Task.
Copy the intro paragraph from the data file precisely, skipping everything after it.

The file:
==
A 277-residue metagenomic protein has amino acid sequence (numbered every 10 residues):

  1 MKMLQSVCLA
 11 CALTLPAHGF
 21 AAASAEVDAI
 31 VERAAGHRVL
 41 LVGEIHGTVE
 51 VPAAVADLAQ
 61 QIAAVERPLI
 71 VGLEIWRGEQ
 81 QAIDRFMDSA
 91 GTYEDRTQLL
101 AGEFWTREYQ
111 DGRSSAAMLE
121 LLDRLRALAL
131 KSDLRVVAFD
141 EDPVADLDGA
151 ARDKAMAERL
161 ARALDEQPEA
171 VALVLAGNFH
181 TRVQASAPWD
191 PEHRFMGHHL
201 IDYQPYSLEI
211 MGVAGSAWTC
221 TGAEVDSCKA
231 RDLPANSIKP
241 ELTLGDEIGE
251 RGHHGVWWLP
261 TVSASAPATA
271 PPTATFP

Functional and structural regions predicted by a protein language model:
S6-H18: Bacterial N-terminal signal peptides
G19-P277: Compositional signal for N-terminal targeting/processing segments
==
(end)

A 277-residue metagenomic protein has amino acid sequence (numbered every 10 residues):